Why uncertainty in community livelihood adaptation is important for adaptive delta management: A case study in polders of Southwest Bangladesh

Umme Kulsum, Jos Timmermans, Marjolijn Haasnoot, M. Shah Alam Khan, Wil Thissen

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Abstract

To deal with large uncertainties about future climate and socio-economic developments, planners in deltas are adopting an integrative and adaptive planning approach referred to as Adaptive Delta Management (ADM). Bangladesh has used the ADM approach for the development of its adaptive plan; Bangladesh Delta Plan 2100 (BDP 2100). The success of policy strategies in an adaptive delta plan critically depends on a specific adaptation of livelihoods of local communities (Community Livelihood Adaptation; CLA), especially in an agriculture-oriented society like Bangladesh. For example, while triple rice cropping might be evaluated as a robust strategy in all futures considered, its success eventually depends on whether farmers’ will actually make that choice, which is deeply uncertain. In this paper, we use literature review, insights from interviews and field observations to examine how the uncertainty in CLA impacts (adaptive) delta management. We study two historical cases of livelihood adaptation of farmer communities confronted with salinization and waterlogging in the polders of southwest Bangladesh since the 1960s. We conclude that historically the uncertainty about CLA in polders has been ignored in the development of policy plans, leading to the failure of anticipated policy outcomes. We recommend planners in Bangladesh and other deltas worldwide to take account of CLA as uncertainty when developing long-term adaptive plans.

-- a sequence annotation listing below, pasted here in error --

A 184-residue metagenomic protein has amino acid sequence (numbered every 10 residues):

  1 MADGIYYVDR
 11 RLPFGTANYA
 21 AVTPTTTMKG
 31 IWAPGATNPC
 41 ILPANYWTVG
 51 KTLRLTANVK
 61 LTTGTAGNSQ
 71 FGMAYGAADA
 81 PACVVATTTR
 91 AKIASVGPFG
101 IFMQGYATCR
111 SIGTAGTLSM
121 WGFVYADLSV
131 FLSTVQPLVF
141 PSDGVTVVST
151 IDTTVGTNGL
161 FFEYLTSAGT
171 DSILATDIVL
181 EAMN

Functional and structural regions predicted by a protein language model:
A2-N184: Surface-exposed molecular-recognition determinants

Original languageEnglish
Pages (from-to)54-65
Number of pages12
JournalEnvironmental Science and Policy
Volume119
DOIs
Publication statusPublished - 2021

Keywords

  • Adaptive Delta Management
  • Bangladesh
  • Community Livelihood Adaptation
  • Polders
  • Uncertainty

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